Restaurant review: Wellington's Thanh Giong Pho hits the mark

The decor in Thanh Giong Pho speaks of a different age in Vietnam's history.

The decor in Thanh Giong Pho speaks of a different age in Vietnam's history.

Although a newcomer to Chews Lane, Thanh Giong Pho looks to have been around forever.

The cafe's false bamboo ceiling may be new, but by its hilariously beat-up bamboo lacquer furniture and period street sign, you'd think Thanh Giong Pho had first catered to American GIs in the 60s. 

To Westerners "Thanh Giong" is  barely pronounceable, let alone catchy, yet every Vietnamese knows Thanh Giong as the mythical  national hero who repelled an invading Chinese army.

Unfortunately, Thanh Giong in Chews Lane was facing invasion issues of its own.

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At that late stage of the lunch hour I was the last customer, so having taken my order, my young female server turned her back and began to chat with the chefs in the kitchen.

Summer rolls, best with pork and pineapple.

Summer rolls, best with pork and pineapple.

Meanwhile, in the air space above my table, three flies engaged in a dogfight, while at my feet a pigeon dropped by for a few leisurely pecks at the crumbs from my table, thus ending a remarkably fruitful circuit of the dining room floor. Well, it saves on the vacuuming later.

But to be fair, the kitchen looked clean, the crockery, spoons and chopsticks were all spotless, and crucially the contents of the bowls were delicious.


As the shop sign indicates, this is a pho shop, so I began with the classic beef noodle soup from Hanoi, served here with fresh, housemade noodles.

While there might have been more fresh herbs on the side plate of garnitures, I did understand that this was the dead of winter. The broth itself was very good, speaking of the long, honest boiling of beef bones with star anise and cinnamon (even if a lack of collagen and gelatine stopped it short of total heaven.) Lifted umami accents suggested the merest snort of aji-no-moto, the chef's cocaine, but if so, what of it? David Chang, Harold McGhee Anthony Bourdain and I all think it's time we got over unproven myths about monosodium glutamate.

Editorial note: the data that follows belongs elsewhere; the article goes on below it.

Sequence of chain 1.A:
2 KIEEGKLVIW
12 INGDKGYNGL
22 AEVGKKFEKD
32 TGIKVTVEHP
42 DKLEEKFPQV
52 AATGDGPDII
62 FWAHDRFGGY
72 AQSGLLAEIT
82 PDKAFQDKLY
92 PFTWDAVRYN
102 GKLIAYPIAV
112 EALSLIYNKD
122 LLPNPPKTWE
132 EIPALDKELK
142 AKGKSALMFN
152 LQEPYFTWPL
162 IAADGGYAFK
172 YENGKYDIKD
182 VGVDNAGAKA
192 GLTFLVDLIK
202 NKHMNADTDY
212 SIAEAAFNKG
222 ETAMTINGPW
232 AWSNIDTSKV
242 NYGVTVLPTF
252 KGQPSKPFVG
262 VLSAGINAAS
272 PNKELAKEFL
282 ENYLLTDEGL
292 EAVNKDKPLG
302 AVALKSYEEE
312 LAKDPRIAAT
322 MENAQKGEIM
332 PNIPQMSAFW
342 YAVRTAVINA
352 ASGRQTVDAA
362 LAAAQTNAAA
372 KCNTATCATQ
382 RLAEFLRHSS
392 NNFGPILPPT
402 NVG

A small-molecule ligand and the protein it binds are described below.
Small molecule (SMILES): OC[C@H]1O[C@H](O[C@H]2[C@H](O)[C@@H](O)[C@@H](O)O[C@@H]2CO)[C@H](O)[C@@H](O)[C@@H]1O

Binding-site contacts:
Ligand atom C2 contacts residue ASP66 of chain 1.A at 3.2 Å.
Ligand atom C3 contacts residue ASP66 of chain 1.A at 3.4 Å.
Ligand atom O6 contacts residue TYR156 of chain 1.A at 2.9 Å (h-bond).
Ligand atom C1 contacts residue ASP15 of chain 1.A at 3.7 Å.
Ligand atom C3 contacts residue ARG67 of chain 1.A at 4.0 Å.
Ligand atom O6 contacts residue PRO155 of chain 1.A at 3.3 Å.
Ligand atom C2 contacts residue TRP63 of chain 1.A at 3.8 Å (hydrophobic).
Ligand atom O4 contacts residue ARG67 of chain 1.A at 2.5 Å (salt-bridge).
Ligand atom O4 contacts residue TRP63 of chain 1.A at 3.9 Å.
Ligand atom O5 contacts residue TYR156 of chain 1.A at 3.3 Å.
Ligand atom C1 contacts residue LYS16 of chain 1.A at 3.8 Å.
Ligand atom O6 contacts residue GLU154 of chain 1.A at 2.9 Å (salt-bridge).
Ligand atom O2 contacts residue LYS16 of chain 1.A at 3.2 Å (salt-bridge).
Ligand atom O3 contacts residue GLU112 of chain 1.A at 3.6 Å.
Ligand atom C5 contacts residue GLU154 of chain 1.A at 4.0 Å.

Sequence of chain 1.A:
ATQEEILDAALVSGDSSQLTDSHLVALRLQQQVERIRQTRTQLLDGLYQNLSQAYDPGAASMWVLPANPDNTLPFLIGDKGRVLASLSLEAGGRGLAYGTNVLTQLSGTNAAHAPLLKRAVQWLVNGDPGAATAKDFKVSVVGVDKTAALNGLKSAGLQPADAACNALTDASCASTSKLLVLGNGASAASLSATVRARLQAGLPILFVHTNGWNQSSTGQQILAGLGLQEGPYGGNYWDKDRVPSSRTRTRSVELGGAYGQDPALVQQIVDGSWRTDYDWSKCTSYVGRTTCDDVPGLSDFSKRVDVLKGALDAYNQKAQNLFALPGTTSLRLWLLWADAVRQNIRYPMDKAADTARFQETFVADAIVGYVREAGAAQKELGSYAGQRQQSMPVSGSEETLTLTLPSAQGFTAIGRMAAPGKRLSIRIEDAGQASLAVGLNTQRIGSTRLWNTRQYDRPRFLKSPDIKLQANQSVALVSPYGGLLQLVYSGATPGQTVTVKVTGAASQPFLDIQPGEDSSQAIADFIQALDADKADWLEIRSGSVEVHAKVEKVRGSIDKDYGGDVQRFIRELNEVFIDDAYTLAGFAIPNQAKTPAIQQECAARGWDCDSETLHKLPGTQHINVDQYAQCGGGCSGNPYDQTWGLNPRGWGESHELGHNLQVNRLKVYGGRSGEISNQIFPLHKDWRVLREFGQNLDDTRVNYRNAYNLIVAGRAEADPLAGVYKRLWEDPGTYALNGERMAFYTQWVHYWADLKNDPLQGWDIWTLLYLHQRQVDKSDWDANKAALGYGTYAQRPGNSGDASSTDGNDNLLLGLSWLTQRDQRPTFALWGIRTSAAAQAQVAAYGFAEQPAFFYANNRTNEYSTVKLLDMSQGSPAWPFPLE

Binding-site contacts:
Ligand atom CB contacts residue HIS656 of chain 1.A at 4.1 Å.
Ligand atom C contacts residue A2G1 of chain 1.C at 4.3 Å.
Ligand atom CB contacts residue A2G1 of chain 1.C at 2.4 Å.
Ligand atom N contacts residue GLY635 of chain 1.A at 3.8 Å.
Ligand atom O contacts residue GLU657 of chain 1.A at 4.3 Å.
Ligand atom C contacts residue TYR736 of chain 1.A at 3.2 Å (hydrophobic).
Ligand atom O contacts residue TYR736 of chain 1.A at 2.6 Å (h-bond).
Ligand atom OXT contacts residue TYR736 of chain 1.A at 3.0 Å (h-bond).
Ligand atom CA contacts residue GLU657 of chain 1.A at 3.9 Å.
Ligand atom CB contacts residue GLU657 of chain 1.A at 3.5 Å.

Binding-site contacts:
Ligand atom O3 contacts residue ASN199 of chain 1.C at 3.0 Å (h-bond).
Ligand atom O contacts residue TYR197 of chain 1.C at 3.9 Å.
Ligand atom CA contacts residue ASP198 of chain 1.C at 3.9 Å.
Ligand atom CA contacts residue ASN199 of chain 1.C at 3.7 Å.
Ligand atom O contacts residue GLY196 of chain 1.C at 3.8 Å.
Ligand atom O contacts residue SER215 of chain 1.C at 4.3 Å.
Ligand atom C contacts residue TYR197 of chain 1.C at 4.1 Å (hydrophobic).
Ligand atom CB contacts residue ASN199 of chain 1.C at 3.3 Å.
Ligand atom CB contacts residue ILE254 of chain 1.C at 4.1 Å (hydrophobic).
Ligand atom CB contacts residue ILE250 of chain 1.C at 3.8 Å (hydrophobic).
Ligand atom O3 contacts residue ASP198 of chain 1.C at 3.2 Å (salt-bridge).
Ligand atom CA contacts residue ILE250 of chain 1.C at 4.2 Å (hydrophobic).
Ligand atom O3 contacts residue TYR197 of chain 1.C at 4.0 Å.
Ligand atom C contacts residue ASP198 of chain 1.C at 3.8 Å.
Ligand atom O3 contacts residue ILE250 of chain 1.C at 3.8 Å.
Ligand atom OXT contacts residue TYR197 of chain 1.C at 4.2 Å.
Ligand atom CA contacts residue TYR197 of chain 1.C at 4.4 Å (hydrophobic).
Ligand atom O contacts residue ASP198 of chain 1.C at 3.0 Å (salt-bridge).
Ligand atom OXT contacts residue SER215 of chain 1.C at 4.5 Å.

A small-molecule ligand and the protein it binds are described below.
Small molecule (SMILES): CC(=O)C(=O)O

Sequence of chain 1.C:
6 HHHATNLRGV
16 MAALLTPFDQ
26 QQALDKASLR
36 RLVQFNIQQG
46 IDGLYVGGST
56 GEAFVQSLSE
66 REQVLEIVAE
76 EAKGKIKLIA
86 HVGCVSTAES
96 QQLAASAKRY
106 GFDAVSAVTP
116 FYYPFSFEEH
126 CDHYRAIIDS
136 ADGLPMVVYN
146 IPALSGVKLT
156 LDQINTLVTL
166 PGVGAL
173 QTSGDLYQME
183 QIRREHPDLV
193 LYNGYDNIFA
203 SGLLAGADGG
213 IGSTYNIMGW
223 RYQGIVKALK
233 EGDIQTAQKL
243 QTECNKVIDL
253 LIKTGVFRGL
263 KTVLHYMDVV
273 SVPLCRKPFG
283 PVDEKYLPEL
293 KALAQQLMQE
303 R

The specialty of the house, PhoVit Van Dinh, is essentially the same broth and noodle base, but topped with a delectably succulent duck breast, sweet-sour glazed and roasted in the style of Van Dinh, a town near Hanoi where free-range ducks are reared over pasture. The skin could have been crunchier but again, it was four-and-a-half out of five.

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As I felt I couldn't leave without trying a fish dish I remembered fondly from Cha Ca La Vong restaurant in Old Hanoi, I asked the waitress to take my half-finished duck and put it in a takeaway container, then bring the Bun Cha Ca La Vong to have there. Instead she binned my duck and brought me the fish as a takeaway!

With the dish disassembled and re-presented, I felt the fish missed a little by not being brought to the table still sizzling in a beat-up, blackened little frypan upon a table brazier, allowing diners to gradually add the herbs, spring onions and greens and briefly fry them.

However, I feel the involved flurry of components (fresh herbs, lettuce, turmeric-coated fish, nuoc cham dipping sauce, vinegar-diluted shrimp paste, peanuts, deep-fried shallots, vermicelli noodles) captured the essence of the dish rather well.

I'll be back, albeit with fly spray and a pigeon scarer.


Summer Rolls

The photo with the dish on the menu shows the usual prawns, but do ask (very slowly and clearly) for the version with marinated, grilled pork, rice vermicelli and a miniature log of fresh pineapple. A little side-pile of fresh mint and coriander allows the diner to season to taste. They're delightfully different.


16 Chews Lane
Ph 022 468 9968
Open 9am-9pm 7 days
No liquor licence
Price range of mains: $14-$18  
Cost: $58 for two
Food: ★★★★1/2
Service: ★★
Ambience: ★★★★
Drinks list: ★★★




 - Stuff


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